« VorigeDoorgaan »
Did from the flames of Troy upon his shoulder The old Anchises bear, so, from the waves of Tyber Did I the tired Cæsar: And this man
Is now become a god; and Cassius is
A wretched creature, and must bend his body,
And, when the fit was on him, I did mark
66 those powers, that the queen
He had a fever when he was in Spain,] This passage Dr. Falconer observes is a true copy from nature, and shows how an ague may produce cowardice, even in Cæsar himself. Falconer on the Influence of Climate, &c. 4to. p. 163. REED.
• His coward lips did from their colour fly;] A plain man would have said, the colour fled from his lips, and not his lips from their colour. But the false expression was for the sake of as false a piece of wit: a poor quibble, alluding to a coward flying from his colours. WARBURTON.
7-feeble temper-] i. e. temperament, constitution.
-get the start of the majestick world, &c.] This image is extremely noble: it is taken from the Olympick games. The majestick world is a fine periphrasis for the Roman empire: their citizens set themselves on a footing with kings, and they called their dominion Orbis Romanus. But the particular allusion seems to be to the known story of Cæsar's great pattern, Alexan
BRU. Another general shout!
I do believe, that these applauses are
For some new honours that are heap'd on Cæsar.
CAS. Why, man, he doth bestride the narrow world,
Like a Colossus; and we petty men
Walk under his huge legs, and peep about
Men at some time are masters of their fates:
der, who being asked, Whether he would run the course at the Olympick games, replied, Yes, if the racers were kings. WARBURTON.
That the allusion is to the prize allotted in games to the foremost in the race, is very clear. All the rest existed, I apprehend, only in Dr. Warburton's imagination. MALone.
and we petty men
Walk under his huge legs,] So, as an anonymous writer has observed, in Spenser's Fairy Queen, B. IV. c. x:
"But I the meanest man of many more,
9 Sound them, it doth become the mouth as well;] A similar thought occurs in Heywood's Rape of Lucrece, 1630:
"What diapason's more in Tarquin's name,
"Than in a subject's? or what's Tullia
"More in the sound, than should become the name
Brutus will start a spirit as soon as Cæsar.] Dr. Young, in Busiris, appears to have imitated this passage:
Now in the names of all the gods at once,
O! you and I have heard our fathers say,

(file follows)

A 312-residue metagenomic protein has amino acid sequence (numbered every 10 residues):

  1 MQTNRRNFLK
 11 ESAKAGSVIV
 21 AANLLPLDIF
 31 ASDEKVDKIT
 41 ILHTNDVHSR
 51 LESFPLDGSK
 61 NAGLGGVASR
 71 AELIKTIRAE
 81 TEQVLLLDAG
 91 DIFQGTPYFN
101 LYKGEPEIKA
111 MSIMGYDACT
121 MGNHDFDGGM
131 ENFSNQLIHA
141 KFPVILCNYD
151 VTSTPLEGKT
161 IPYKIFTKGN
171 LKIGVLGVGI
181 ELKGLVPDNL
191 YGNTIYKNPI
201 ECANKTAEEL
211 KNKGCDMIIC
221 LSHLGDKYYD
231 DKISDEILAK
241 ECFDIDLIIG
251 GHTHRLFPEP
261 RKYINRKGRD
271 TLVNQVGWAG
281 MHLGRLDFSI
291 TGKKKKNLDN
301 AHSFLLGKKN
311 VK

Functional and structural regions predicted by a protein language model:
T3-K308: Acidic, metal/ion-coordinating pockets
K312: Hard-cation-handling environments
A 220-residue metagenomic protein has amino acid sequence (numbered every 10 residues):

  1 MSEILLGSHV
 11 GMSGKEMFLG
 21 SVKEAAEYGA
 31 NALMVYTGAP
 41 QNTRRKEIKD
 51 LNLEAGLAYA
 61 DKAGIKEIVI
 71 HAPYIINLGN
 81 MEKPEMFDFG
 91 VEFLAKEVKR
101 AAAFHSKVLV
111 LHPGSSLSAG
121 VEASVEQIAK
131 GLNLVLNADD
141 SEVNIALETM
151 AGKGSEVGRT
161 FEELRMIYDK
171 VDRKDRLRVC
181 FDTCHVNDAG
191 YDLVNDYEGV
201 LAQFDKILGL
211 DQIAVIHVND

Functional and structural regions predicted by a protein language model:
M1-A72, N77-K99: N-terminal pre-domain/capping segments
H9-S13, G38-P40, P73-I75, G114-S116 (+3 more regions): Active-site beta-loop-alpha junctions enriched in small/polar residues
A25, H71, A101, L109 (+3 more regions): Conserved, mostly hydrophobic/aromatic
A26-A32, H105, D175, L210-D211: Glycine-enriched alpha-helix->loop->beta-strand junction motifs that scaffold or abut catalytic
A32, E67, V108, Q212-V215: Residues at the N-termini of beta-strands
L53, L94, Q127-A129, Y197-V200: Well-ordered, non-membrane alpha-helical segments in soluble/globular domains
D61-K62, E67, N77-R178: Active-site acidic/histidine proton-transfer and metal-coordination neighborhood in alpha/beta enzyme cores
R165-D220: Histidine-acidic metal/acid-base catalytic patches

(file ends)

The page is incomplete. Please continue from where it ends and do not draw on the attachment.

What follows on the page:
BRU. That you do love me, I am nothing jea
What you would work me to, I have some aim;*
"Nay, stamp not, tyrant; I can stamp as loud,
2 There was a Brutus once,] i. e. Lucius Junius Brutus.
-eternal devil-] I should think that our author wrote rather, infernal devil. JOHNSON.
I would continue to read eternal devil. L. J. Brutus (says Cassius) would as soon have submitted to the perpetual dominion of a dæmon, as to the lasting government of a king.
aim;] i. e. guess. So, in The Two Gentlemen of
"But, fearing lest my jealous aim might err,
Both meet to hear, and answer, such high things.
Than to repute himself a son of Rome
CAS. I am glad, that my weak words"
Re-enter CESAR, and his Train.
BRU. The games are done, and Cæsar is returning.
BRU. I will do so :-But, look you, Cassius,
-chew upon this;] Consider this at leisure; ruminate JOHNSON.
6 Under these hard conditions as this time
Is like to lay upon us.] As, in our author's age, was frequently used in the sense of that. So, in North's translation of Plutarch, 1579: "-insomuch as they that saw it, thought he had been burnt." MALone.
"I am glad, that my weak words-] For the sake of regular measure, Mr. Ritson would read:
Have struck &c.
I am glad, my words
-ferret-] A ferret has red eyes. JOHNSON.
CES. Let me have men about me that are fat; Sleek-headed men,' and such as sleep o'nights: Yond' Cassius has a lean and hungry look; He thinks too much: such men are dangerous. ANT. Fear him not, Cæsar, he's not dangerous; He is a noble Roman, and well given.
CES. 'Would he were fatter:'-But I fear him not:
Yet if my name were liable to fear,
I do not know the man I should avoid
So soon as that spare Cassius. He reads much; He is a great observer, and he looks
Quite through the deeds of men: he loves no plays, As thou dost, Antony; he hears no musick:
9 Sleek-headed men, &c.] So, in Sir Thomas North's translation of Plutarch, 1579: "When Cæsar's friends complained unto him of Antonius and Dolabella, that they pretended some mischief towards him; he answered, as for those fat men and smooth-combed heads, (quoth he) I never reckon of them; but these pale-visaged and carrion-lean people, I fear them most: meaning Brutus and Cassius."
"Cæsar had Cassius in great jealousy, and suspected him much; whereupon he said on a time, to his friends, what will Cassius do, think you? I like not his pale looks." STEEVENS.
'Would he were fatter:] Ben Jonson, in his Bartholomew Fair, 1614, unjustly sneers at this passage, in Knockham's speech to the Pig-woman: "Come, there's no malice in fat folks; I never fear thee, an I can scape thy lean moon-calf there." WARBURTON.
-he hears no musick:] Our author considered the having no delight in musick as so certain a mark of an austere disposition, that in The Merchant of Venice he has pronounced, that"The man that hath no musick in himself,
"Is fit for treasons, stratagems, and spoils." MALONE.
See Vol. VII. p. 377, n. 7. STEEVENS.